Fermi Tradition Lives on at NAL
The addition of the name of Fermi to the title of the National Accelerator Laboratory, at the dedication ceremony to be held at the Laboratory on May 11, brings to the Laboratory a legacy of great, pioneering discovery in nuclear physics by a man whose warmth and patience are treasured by those who knew him.
Many people associated with the National Accelerator Laboratory once worked with Enrico Fermi. They speak of the new insights he brought to nuclear theories and experiments, but they speak of Fermi the man - a teacher with a clear, kindly regard for the level of understanding needed by his students. In the fifteen years he resided in the U.S., Fermi made enormous intellectual contributions to American culture in his work at Columbia University, at the University of Chicago, in the Los Alamos project. The importance of his contributions to nuclear advances in the U.S. and to neutrino research continue to be noted.
Mrs. Laura Fermi, writing of her life with the great scientist in her book, "Atoms in the Family," gives a delightful narrative of the family's move to the United States in 1939. It is a story not only of their personal adjustment to a new land, but a moving account of the pressures of the time which necessitated their decision to leave Italy for the U.S. where Fermi's work could continue.
Some of NAL's people were Fermi's colleagues, some were his undergraduate or graduate students, others worked with him in technical capacities. This is how they remember Enrico Fermi:
Professor Herbert L. Anderson of the University of Chicago, then working on Muon 98 at NAL, met Fermi at Columbia University shortly after Fermi arrived in the U.S. Their association continued until Fermi's death in 1954. Anderson tells of Niels Bohr's visit to Columbia in early 1939 to talk to Fermi about the discovery of fission, the splitting of the atomic nucleus. Fermi was greatly taken with Bohr's news and when he left, that very day Fermi and Anderson set up simple expert-mental equipment that demonstrated the process. They joined a group at Princeton two years later for more advanced experiments on this chain reaction. Such a collaboration between universities, a common practice at NAL in 1974, was a novel idea in 1941, according to Anderson. One of the collaborators was Robert R. Wilson, then an assistant professor at Princeton.
Anderson recalled that Fermi, the theorist, shifted easily to Fermi the experimentalist. "He delighted in producing with his own hands some piece of apparatus that was needed in the experiment. When the cyclotron at Chicago was ready to run, Fermi made a target that could be manipulated from the outside. We called it the 'Fermi trolley.' It used the field in the magnet to move it about. He loved to be given a problem and took pride in coming up with speedy solutions...Fermi liked to do his homework. He worked out the theory of pion production so that we would know what to expect when we began to operate the cyclotron.
"If he could have seen with what excitement and anticipation such great discoveries are being sought these days at NAL, Fermi would have been thrilled. I wish he could have been here."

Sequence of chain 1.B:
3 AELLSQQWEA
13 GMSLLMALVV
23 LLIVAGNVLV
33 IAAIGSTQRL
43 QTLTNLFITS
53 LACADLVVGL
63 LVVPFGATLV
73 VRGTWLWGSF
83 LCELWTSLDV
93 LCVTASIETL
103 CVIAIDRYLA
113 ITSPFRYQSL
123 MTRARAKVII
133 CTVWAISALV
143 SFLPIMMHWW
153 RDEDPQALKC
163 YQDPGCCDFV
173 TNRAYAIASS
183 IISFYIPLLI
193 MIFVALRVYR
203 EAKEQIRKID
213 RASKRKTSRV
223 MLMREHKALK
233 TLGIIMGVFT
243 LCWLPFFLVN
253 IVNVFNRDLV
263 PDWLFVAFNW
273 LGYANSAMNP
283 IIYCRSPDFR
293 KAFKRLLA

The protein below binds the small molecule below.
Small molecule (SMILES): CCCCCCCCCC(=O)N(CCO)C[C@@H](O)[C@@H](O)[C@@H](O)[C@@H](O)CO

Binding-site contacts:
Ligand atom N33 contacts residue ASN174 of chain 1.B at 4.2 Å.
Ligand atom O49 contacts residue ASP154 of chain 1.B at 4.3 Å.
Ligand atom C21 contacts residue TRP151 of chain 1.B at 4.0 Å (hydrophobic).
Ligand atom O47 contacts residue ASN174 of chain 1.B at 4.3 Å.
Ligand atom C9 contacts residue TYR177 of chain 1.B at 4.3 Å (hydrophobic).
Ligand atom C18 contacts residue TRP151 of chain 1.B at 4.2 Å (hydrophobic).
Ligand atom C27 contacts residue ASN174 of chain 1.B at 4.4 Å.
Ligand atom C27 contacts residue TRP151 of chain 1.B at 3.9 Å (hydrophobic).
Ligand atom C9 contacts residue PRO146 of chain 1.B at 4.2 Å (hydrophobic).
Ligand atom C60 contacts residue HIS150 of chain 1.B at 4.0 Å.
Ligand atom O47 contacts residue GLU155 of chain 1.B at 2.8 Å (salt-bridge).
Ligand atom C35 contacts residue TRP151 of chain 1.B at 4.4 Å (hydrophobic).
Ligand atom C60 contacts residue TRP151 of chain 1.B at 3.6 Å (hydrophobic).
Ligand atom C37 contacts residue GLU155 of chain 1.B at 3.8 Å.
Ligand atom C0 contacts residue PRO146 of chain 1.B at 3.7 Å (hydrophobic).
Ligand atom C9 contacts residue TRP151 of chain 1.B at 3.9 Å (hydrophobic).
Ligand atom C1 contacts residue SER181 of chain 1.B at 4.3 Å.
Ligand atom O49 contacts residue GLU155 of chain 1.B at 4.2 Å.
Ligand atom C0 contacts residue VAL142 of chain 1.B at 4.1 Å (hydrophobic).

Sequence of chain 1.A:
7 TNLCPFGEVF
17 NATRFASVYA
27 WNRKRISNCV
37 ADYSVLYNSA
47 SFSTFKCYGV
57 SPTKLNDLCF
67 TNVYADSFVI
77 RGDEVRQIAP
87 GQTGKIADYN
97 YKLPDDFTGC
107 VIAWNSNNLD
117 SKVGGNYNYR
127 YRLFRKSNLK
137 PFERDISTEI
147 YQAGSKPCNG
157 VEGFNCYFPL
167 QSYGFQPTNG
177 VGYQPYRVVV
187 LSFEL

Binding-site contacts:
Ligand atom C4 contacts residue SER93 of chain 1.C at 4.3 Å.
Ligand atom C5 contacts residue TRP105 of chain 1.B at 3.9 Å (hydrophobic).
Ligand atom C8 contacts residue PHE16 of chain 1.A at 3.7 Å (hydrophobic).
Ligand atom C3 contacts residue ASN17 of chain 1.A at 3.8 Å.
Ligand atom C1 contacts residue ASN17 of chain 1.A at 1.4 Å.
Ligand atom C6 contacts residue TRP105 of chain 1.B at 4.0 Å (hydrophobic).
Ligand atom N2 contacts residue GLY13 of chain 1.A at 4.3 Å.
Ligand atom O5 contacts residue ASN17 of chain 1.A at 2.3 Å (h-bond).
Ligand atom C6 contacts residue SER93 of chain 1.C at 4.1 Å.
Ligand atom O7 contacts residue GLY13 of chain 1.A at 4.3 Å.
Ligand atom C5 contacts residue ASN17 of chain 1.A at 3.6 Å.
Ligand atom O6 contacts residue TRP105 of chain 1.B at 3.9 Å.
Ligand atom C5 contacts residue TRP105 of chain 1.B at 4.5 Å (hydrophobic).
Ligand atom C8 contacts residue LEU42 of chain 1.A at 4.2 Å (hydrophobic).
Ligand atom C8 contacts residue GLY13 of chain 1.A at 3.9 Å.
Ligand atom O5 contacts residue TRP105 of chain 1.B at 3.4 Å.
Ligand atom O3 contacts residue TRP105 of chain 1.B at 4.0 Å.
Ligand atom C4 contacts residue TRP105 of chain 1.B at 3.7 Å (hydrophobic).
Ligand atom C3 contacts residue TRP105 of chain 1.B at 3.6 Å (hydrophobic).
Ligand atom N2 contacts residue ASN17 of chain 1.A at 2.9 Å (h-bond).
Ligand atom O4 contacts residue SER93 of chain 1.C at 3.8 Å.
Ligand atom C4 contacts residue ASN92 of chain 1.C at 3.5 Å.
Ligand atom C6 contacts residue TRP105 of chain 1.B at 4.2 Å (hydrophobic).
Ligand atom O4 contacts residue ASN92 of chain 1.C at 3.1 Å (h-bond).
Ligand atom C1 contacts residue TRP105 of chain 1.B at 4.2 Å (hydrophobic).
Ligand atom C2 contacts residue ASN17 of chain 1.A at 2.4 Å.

Robert Bacher, president of the Universities Research Association, met Fermi in 1933 and 1936 at summer lectures for which Fermi travelled to the U.S. from Italy. (Bacher was chairman of the May 11, 1974 dedication program.) In addition to his great intellectual strength, Fermi had enormous physical strength, Mr. Bacher recalled. "I remember catching up with him as he started to swim across a lake at Ann Arbor, to tell him that it was l.5 miles across that lake, but Fermi kept on swimming and went the whole distance. He was a great competitor and loved to win."
Robert R. Wilson, Director of NAL, began his association with Fermi in 1941 in that collaboration at Princeton. Dr. Wilson spoke of the clarity of the Fermi lectures he heard during the ensuing years. "They were always informative, instructive, simple and clear enough for everyone to understand...Fermi was a friend, a colleague, a teacher, and an inspiration."
T.D. Lee, Nobel laureate and Enrico Fermi Professor at Columbia University, was a member of NAL's Program Advisory Committee for several years. Dr. Lee earned his doctorate at the University of Chicago under Fermi. Dr. Lee sees a continuation of Fermi's work at the National Accelerator Laboratory. "He was devoted to the exploration of Nature. Fermi was at the foremost frontier of neutrino experiments, and it is therefore befitting that the Laboratory be named after him."
The cyclotron which began to operate at the University of Chicago in 1951 was then the world's largest. Fermi guided construction of the great technical feat. Important studies in the field of resonances emerged in the strong intellectual climate at Chicago.
Asa Newman, on the staff of the NAL 15 Ft. Bubble Chamber, was an operator of the cyclotron with Mr. Fermi. "I was always amazed at his ability to talk to everyone. He would explain a problem to me in the way I needed it, then to a student on his level, and then to another physicist. He was able to communicate with all of us and would never walk away until we understood it."
Developments in neutrino theory at NAL in the 1970s, which opened the possibility of a link with the patterns of electricity, set the keynote here for the penetrating insights in research to be carried on under Fermi's name at the world's largest atomic research facility.